This article can be found at: It’s all about Dusty Ephrom and his travels around the bull riding world written by Keith Ryan Cartwright of the PBR. Congratulations as well to Dusty on finishing 8th overall at the Seattle Event picking up just over $2600. Ty Pozzobon finished in the 20th spot taking home $400 for his efforts.

On another note as well some Canadian bulls made their way down to Seattle this weekend too. Justin Volz and Ty Streeter (Wild Hoggs Bucking Bulls) had two bulls out the first night. Freckles threw off Aaron Roy in the first round and Caleb Sanderson in the 3rd while Hillbilly Deluxe was covered by Ryan McConnel to the tune of 84.5 points.

Robinson/Eno/Kubinchak’s superstar Unabomber took LJ Jenkins to the pay window and to win the event with 90.75 points in the Championship Round. Kicking Stones threw of 2006 PBR World Champion Guillherme Marchi in the first round too.

Here’s the story on Dusty:

SEATTLE (April 30, 2011) – Dusty Ephrom rides bulls for a living.

He works 8 seconds at a time, but in the past month, he and his wife Renee have driven more than 8,000 miles in their two-year-old minivan.

Born in Vanderhoof, British Columbia, Ephrom makes his home in Arcola, Saskatchewan – just over five hours north of the U.S. border – and in the past four weeks they’ve drive down to Tampa, Fla., and back home; out to Las Vegas and back; and then, last weekend, they drove down to Stephenville, Texas, and back up to Arcola before heading west to Seattle.

“We actually have a dog that travels with us,” said Ephrom with a laugh, “and he barks at everybody but the border guy. He knows him.”

They won’t be going home this week. Instead, they’re planning on driving 2,356 miles to Wharton, Texas, for a Touring Pro event Wednesday night. Then they’ll spend Thursday driving another 994 miles north to Des Moines, Iowa, for next weekend’s Built Ford Tough Series event.

Ephrom changed the oil on the minvan three weeks ago, and will do so again on his way down to Texas. He handles all the engine repairs whether something needs to be replaced on the side of highway, at a truck stop or in a hotel parking lot.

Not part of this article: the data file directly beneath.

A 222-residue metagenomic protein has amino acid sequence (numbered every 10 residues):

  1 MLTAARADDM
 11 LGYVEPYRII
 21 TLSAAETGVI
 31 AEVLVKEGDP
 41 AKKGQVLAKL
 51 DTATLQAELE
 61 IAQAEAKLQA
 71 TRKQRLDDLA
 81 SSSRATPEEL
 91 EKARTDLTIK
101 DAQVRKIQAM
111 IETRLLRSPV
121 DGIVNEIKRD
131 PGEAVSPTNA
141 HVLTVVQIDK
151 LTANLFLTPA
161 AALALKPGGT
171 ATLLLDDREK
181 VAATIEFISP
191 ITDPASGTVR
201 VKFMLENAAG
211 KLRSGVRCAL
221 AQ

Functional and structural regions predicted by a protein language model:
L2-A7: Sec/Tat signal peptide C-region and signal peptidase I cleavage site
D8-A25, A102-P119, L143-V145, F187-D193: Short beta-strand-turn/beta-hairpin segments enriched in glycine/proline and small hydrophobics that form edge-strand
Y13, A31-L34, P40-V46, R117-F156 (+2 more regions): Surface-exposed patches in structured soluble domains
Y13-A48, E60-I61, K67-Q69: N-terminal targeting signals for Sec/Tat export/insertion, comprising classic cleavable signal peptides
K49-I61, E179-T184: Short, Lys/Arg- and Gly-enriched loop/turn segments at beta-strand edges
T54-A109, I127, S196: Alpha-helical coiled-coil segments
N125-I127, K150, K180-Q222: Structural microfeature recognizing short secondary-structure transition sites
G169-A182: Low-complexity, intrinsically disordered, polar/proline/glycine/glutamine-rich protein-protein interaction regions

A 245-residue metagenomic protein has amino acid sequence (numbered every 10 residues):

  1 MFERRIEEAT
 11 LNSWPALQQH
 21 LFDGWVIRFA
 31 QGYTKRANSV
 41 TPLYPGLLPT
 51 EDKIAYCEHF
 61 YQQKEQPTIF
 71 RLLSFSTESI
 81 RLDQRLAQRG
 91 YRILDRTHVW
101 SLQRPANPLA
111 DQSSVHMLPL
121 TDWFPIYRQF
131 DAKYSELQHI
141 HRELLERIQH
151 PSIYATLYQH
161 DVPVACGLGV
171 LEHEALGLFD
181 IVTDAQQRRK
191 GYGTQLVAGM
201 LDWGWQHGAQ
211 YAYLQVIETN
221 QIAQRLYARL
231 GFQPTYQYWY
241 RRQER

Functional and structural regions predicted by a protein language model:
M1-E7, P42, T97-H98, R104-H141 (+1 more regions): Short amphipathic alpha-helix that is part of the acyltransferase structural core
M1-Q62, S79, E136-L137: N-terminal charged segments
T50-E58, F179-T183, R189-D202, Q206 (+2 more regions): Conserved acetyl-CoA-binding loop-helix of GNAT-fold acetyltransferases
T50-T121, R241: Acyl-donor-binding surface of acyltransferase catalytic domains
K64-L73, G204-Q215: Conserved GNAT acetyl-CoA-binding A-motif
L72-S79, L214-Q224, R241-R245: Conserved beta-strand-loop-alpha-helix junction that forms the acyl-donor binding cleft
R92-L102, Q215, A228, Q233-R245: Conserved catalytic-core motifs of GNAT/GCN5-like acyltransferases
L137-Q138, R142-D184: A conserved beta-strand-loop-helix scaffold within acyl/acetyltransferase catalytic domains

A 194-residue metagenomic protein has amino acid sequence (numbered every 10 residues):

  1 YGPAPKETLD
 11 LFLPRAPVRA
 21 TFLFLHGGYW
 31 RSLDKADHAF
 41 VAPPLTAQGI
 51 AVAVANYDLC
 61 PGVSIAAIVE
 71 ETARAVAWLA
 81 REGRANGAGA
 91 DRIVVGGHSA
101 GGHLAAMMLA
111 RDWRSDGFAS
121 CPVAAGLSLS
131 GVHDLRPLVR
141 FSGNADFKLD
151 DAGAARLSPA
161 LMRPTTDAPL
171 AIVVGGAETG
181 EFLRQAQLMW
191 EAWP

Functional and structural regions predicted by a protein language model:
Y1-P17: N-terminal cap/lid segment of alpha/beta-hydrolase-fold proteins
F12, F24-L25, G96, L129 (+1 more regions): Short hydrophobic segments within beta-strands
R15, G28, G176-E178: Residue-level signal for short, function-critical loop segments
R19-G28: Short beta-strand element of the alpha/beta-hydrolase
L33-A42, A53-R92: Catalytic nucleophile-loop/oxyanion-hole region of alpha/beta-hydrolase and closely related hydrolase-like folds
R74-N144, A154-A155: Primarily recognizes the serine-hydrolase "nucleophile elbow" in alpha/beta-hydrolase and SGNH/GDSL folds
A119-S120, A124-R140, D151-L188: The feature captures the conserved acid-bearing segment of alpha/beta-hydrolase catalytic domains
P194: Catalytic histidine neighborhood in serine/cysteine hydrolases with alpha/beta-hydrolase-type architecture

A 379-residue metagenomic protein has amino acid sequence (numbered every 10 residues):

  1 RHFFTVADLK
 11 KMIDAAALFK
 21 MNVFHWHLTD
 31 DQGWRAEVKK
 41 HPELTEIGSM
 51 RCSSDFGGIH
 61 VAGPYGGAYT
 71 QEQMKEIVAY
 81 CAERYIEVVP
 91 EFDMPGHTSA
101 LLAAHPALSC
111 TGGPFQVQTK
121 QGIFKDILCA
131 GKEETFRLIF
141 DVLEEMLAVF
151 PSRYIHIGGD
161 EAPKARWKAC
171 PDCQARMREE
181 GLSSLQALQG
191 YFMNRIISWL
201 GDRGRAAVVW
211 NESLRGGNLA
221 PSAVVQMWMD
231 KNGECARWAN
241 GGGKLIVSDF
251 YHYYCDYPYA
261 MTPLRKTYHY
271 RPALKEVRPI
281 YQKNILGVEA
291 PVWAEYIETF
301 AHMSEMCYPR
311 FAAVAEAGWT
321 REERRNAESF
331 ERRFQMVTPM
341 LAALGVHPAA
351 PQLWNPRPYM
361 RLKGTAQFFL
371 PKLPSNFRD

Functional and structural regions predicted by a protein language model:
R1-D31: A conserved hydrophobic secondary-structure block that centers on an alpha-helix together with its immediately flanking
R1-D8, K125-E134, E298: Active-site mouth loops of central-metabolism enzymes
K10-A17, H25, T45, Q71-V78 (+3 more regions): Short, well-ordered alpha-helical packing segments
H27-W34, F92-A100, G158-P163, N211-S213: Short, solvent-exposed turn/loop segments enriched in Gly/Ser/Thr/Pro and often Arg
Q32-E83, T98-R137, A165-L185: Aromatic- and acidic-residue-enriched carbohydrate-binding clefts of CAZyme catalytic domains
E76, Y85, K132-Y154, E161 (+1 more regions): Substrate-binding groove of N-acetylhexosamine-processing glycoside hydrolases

“I talk to truck drivers at the truck stops and they can’t believe the hours that I put in,” said Ephrom, who recently eclipsed 500,000 kilometers (more than 300,000 miles) since buying his minivan two years ago.

As an alternate on the BFTS, he has no real idea where he’ll be competing from one week to the next, so it’s easier to drive than to purchase overpriced airline tickets at the last minute, especially for flights originating out of Canada.

Driving affords him the opportunity to spend more time with his wife, who has kept him company for most of his trips.

It’s been quite an adventure for a man who never intended to be a professional bull rider.

Ephrom grew up ranching, and never thought of bull riders as cowboys. He planned to pursue a career as an open-wheel race car driver after graduating from high school.

His original plan was to attend a six-month mechanics course that would have led to a training program in Toronto to work on a pit crew for F 1000 cars for a year.

The F 1000 series is a tier down from Formula One, and according to Ephrom, after a year of that he would have qualified to train as a driver.

That all changed after he discovered the original course was expanded from six months to four years. The discovery came on a day when he drove off with his dad’s horse trailer, loaded up some bulls that a friend’s father owned, and tried bull riding for the first time.

“The first time I made an 8-second ride, I threw my hat in the air,” recalled Ephrom, who was 19 when he climbed into the chute for the first time. “It was just a runner, but I was hooked right there.”

In an instant, Ephrom and his friend Justin Siemens discarded the idea of racing cars and focused on bull riding. Before long, the two decided to attend a bull riding school in Colorado.

From there he and Siemens headed to Arizona, where Ephrom has family, and started riding three or four times a week on practice bulls and at local open bull riding events.

“I’ve always wanted to do something that took extreme focus,” said Ephrom, “and they’re both kind of similar in that way, but that’s about as similar as racing and bull riding gets.”

The 30-year-old Ephrom made his BFTS debut in 2006, and in the past three seasons has ridden in 26 BFTS events and countless Touring Pro events.

He understands he didn’t come into the sport the same way as others – he was 20 before he entered his first competition and was the top Canadian rookie on the rodeo circuit in 2004 – but he’s still “extremely focused” on one day winning a PBR world title.

“It’s under my skin now,” he said. “I love it.”

—by Keith Ryan Cartwright



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